I am an underweight person trying to reach a healthy BMI. The goal has been much more challenging than anticipated. Two questions...
1. Is it necessary to cut back on physical activity, or is increasing calories enough?
2. While I dislike the low number on the scale, I love my super-lean body mass. My research says that a considerable amount of the weight I gain will come in the form of fat -- no matter how much one exercises. For those who've been through the weight-gain process, were you able to trim down after reaching your desired body weight? Is this what happens to body builders when they "bulk up"?
Any feedback you have on the matter is much appreciated!
Well it is true that if you are trying to gain weight, it is possible to gain a little fat. But if you go about it the right way, you can minimize the amount of fat you gain in the process. The best way to gain weight is to take in enough calories but also do a weight training routine. I recommend doing a workout routine that is consisting of compound movements, like squats and deadlifts. These will build more muscle than almost any other exercise. Most likely if you are having a hard time building muscle or gaining weight then you are probably a hardgainer. The days you workout should be high calorie days, where you eat lots of carbs.
Here are some good articles I recommend you reading if you want to succeed at gaining muscle and minimizing the fat gains as well.
--> learn how to gain weight fast <--
--> strength and bodyweight training <--
good luck hope you can pack on some pounds,
Well it is likely to gain a little fat. But if you proceed about it the right way, you can minimize the allowance of fat you gain in the process. The best way to gain heaviness is to take in sufficient calories but furthermore manage a heaviness teaching routine.
Thanks to you both for the input. I should mention I am female. Thanks to estrogen, my body favors body fat over muscle.
Another question... Once you reach your top weight, is this the time to alter body composition by trimming down the "bulk" achieved through the weight gain process?
Appreciate the insight!
Well whether you are female or male the building muscle principles are still the same. You need to lift weights that are considered a little heavy to you and constantly go up in weight. But do not forget to take some back off weeks where you lift lighter weights, to let your body fully recover itself. But yea mostly you would trim off the extra body fat you acquired by cutting some calories someday and doing a little cardio. Sometimes things like going to do some hill sprints do awesome things for gaining muscle and losing body fat at the same time. Sometimes doing steady weight cardio can cause you to lose muscle so be careful about not losing all the muscle you worked so hard to get. That is why I kind of prefer not to let my body fat levels get too high. I am a guy and I do not usually let mine get over 14 to 15% because I feel it is too hard to cut bodyfat without losing muscle in the process. It would be a totally different figure for a woman though, probably more like 20 to 25% <- that was just a guess don't quote me on that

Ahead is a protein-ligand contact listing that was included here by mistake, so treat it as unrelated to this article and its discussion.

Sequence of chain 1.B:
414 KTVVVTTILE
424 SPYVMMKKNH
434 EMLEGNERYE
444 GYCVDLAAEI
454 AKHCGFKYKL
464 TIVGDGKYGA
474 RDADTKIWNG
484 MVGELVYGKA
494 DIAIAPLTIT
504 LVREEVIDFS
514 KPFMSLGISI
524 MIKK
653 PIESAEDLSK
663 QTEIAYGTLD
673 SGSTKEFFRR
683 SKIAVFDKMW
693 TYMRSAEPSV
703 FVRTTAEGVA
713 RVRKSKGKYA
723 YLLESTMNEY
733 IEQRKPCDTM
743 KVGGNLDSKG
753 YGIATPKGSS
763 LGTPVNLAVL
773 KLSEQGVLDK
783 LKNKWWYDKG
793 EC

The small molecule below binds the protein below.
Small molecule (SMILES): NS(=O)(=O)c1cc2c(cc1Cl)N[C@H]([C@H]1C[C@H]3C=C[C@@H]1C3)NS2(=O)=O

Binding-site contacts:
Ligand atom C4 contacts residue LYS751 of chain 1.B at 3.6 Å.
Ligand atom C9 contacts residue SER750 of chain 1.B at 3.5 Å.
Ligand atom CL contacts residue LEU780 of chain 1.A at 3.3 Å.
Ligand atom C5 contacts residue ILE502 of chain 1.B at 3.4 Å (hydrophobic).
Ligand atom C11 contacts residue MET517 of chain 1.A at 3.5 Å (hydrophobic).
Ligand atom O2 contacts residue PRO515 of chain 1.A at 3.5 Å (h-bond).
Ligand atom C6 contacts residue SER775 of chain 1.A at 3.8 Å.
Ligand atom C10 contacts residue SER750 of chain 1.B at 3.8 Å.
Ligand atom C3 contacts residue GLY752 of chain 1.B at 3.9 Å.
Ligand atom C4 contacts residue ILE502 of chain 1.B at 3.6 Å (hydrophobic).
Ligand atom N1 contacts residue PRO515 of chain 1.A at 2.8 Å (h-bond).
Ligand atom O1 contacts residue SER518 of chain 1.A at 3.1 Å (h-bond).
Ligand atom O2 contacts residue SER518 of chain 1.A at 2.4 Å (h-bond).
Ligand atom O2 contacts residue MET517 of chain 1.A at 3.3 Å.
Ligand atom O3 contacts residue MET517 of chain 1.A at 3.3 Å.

But here is a detailed article you might enjoy reading about building muscle without fat.
--> Fat Free Muscle Building <--
Meg, please recognize that fat is an essential part of the body! Your cells need fats to build their membranes, and fat is an essential building block for many molecules your body needs to live. The American Council on Exercise says that for women 10-13% body fat is essential for your body to maintain all its normal functions at a healthy level. 14-20% is considered very athletic. Believe me, I know that with the entire world focusing on reducing their body fat it can be hard to accept that some fat is good for you, but it really is!
Try gaining weight slowly until you're no longer at an underweight BMI, without worrying too much about where it goes. As long as you keep exercising and eat healthy foods as the other posters recommend, your body will but that mass where you need it most. I suspect you'll find you have more energy and endurance, and that real world people will find you more attractive with a healthy amount of body fat, no matter what magazine covers look like. Remember that you've gotten yourself to be underweight once, so if for any reason you wanted to get back there again, you could. Not that you should, just pointing out that there's nothing to be afraid of. I've gradually regained 15-20 lbs from my most underweight, as a mixture of muscle and some fat. I don't think anyone would say I don't look healthier now than then. Including myself, looking at old pictures. Good luck!
car2nwallaby - Love the perspective... You're right. Nothing's permanent. We always have options. Health and performance are my primary motivations. Thanks for reminding me what counts.
All the best!
Gaining "good" weight is a tricky processes. Be sure to focus your eating on protein and high fiber complex carbohydrates. That will improve your chances of building muscle with very little fat.
Indeed, include protein and high fiber carbs (i.e. minimize white bread and added sweeteners, including artificial sweeteners which trick your body and mess up your natural homeostasis). But don't forget healthy fats too! Saturated and trans fats are bad, but unsaturated fats (olive oil, nuts, seeds, fish like salmon) are necessary building blocks for cells, hormones, and neurotransmitters; and they come packed with other nutrients. Omega-3 fats may even help reduce inflammation. Moderate amounts of fat that you eat are actually probably less likely to end up as body fat than refined sugar that you eat.
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